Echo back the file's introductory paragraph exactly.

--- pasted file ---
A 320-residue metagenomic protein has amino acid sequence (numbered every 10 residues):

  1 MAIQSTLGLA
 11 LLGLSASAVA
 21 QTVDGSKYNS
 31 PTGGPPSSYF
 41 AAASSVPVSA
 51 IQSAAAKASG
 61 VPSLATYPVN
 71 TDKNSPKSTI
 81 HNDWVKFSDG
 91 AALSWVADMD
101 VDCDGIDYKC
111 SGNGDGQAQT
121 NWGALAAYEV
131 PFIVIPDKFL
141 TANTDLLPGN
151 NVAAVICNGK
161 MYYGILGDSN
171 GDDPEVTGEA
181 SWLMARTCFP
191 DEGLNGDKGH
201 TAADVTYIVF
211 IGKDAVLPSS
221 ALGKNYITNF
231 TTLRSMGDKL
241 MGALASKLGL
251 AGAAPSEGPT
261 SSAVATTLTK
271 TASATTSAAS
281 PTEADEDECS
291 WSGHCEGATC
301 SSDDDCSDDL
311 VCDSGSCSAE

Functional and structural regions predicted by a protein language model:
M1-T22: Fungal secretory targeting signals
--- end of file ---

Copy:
A 320-residue metagenomic protein has amino acid sequence (numbered every 10 residues):